Vol. 5 Num 64 Fri. July 30, 2004  

Lanka willing to talk Tigers' self-rule demand
Opposition offers cooperation for peace

Sri Lanka's government took a key step toward restarting stalled peace talks with Tamil rebels yesterday when it dropped a longstanding refusal to discuss the guerrillas' self-rule proposal, a day after a peace envoy warned new warfare could break out.

The Norwegian peace envoy, Vidar Helgesen, left Sri Lanka on Thursday after failing to revive the talks and warning that a cease-fire signed in 2002 was in jeopardy.

President Chandrika Kumar-atunga has repeatedly refused to hold talks with the rebels on their proposal to set up a self-rule interim authority in Tamil-majority parts of the country in the east and north unless they were linked to a final peace settlement.

But Jayantha Dhanapala, the government's top official handling the peace process, said the government was now willing to discuss the rebels' demand for an Interim Self-Governing Authority, or ISGA.

"The president is willing to discuss the ISGA along with government proposals to set up an interim authority," Dhanapala said.

The Tigers began fighting in 1983 to create a separate state for minority Tamils, accusing the majority Sinhalese of discrimination.

The war has left 65,000 people dead. Subsequent peace talks were stalled in April 2003 over rebel demands for wide autonomy.

AFP adds: Sri Lanka's main opposition yesterday offered an unexpected life line to the minority government to revive peace talks with Tamil Tiger rebels despite differences within the shaky coalition.

Opposition spokesman Rajitha Senaratne said his United National Party (UNP) would offer the required majority in parliament for President Chandrika Kumar-atunga's administration to revive the talks.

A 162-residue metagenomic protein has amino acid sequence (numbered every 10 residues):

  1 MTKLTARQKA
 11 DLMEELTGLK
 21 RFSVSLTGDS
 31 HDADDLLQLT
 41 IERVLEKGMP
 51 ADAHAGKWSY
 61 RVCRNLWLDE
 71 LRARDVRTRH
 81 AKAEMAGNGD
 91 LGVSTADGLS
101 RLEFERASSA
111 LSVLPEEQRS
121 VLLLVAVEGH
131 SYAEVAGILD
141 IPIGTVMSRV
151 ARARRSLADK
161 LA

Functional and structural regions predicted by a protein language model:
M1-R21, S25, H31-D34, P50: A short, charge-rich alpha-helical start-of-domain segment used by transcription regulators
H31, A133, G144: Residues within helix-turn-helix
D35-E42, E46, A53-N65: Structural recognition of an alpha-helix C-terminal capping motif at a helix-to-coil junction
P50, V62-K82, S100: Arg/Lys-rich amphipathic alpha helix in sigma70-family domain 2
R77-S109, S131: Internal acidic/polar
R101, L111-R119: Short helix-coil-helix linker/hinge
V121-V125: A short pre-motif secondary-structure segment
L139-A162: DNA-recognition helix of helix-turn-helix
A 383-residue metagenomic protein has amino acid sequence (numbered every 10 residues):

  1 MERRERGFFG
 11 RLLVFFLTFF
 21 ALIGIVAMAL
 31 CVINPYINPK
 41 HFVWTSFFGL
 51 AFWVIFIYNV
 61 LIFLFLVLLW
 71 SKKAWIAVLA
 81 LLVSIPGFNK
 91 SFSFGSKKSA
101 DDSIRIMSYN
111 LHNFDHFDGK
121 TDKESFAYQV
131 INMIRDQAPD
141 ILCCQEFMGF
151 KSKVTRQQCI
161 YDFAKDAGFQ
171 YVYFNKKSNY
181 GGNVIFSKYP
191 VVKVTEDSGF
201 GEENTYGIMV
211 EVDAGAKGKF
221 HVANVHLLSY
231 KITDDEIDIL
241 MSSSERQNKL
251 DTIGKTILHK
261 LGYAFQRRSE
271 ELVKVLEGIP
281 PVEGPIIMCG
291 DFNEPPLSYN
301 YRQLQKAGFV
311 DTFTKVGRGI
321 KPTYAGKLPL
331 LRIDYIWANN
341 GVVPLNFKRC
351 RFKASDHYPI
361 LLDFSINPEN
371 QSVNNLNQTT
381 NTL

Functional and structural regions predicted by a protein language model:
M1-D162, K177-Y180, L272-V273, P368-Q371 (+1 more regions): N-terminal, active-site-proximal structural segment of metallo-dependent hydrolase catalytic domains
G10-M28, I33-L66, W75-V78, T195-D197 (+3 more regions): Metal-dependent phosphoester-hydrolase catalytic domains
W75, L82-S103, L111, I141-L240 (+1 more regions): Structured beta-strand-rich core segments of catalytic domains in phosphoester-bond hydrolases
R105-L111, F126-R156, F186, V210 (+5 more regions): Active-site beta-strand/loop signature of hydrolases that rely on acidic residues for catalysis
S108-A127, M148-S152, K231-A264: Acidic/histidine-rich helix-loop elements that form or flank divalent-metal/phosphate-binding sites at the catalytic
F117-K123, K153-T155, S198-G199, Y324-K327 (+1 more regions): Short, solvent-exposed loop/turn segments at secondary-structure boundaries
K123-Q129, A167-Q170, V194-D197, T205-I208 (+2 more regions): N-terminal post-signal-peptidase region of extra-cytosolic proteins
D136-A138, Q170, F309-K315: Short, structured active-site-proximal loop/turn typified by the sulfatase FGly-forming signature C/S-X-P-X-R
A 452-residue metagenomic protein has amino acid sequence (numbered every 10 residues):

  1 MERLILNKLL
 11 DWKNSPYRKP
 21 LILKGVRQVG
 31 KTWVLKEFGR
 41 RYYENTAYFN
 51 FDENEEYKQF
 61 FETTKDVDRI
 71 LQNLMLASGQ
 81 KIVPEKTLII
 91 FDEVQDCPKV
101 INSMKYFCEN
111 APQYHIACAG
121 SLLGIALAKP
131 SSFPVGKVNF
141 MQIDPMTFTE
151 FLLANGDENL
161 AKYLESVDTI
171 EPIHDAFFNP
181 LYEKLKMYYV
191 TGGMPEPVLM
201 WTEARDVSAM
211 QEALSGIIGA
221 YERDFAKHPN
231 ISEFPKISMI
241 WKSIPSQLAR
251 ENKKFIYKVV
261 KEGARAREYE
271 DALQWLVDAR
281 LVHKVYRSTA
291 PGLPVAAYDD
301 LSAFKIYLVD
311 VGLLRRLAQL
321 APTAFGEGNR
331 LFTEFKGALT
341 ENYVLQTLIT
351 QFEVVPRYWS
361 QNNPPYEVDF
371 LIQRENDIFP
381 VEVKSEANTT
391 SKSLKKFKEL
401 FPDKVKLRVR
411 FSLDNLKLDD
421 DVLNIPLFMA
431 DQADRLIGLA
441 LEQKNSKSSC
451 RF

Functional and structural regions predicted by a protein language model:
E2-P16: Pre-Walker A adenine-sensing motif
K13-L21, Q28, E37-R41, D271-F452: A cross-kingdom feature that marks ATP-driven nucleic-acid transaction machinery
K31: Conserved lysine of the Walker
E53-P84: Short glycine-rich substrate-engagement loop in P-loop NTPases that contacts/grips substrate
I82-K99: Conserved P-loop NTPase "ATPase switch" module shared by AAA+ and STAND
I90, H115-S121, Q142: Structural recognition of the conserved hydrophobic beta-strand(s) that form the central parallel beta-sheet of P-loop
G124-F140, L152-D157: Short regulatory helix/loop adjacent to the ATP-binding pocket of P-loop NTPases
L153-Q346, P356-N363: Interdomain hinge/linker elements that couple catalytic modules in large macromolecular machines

The remarks came a day after Norway's top peace envoy, Vidar Helgesen, said he was convinced of Kumaratunga's commitment to the peace process but that she needed help from others in government.

Helgesen did not elaborate, but his remarks were seen as a reference to Kumaratunga's main partner, the Marxist JVP, or People's Liberation Front which is opposed to any concessions to the Tigers.

Another Tamil group, the Eelam People's Democratic Party, which is also a constituent member of the minority government, bitterly opposes the Tigers.

Senaratne said the UNP, which was accused by Kumaratunga of making too many concessions to the Tigers when it was in power, wanted Kumaratunga to start peace talks with the Tigers based on the rebel proposal for self-rule.

"It is not that we support the Tiger ISGA (Interim Self Governing Authority) proposal, but we think it can be a basis for talks," Senaratne said.

"If the JVP threatens to pull out and bring the government down, we will give her government the necessary support in parliament to remain in power. We will give her unconditional and unstinted support."

Helgesen admitted failure in Norway's latest attempt to revive Sri Lanka's stalled peace negotiations and warned of a resumption of war unless its leaders salvaged the faltering process.

He said Sri Lankans appeared to have taken peace for granted after an Oslo-brokered truce took effect in February 2002.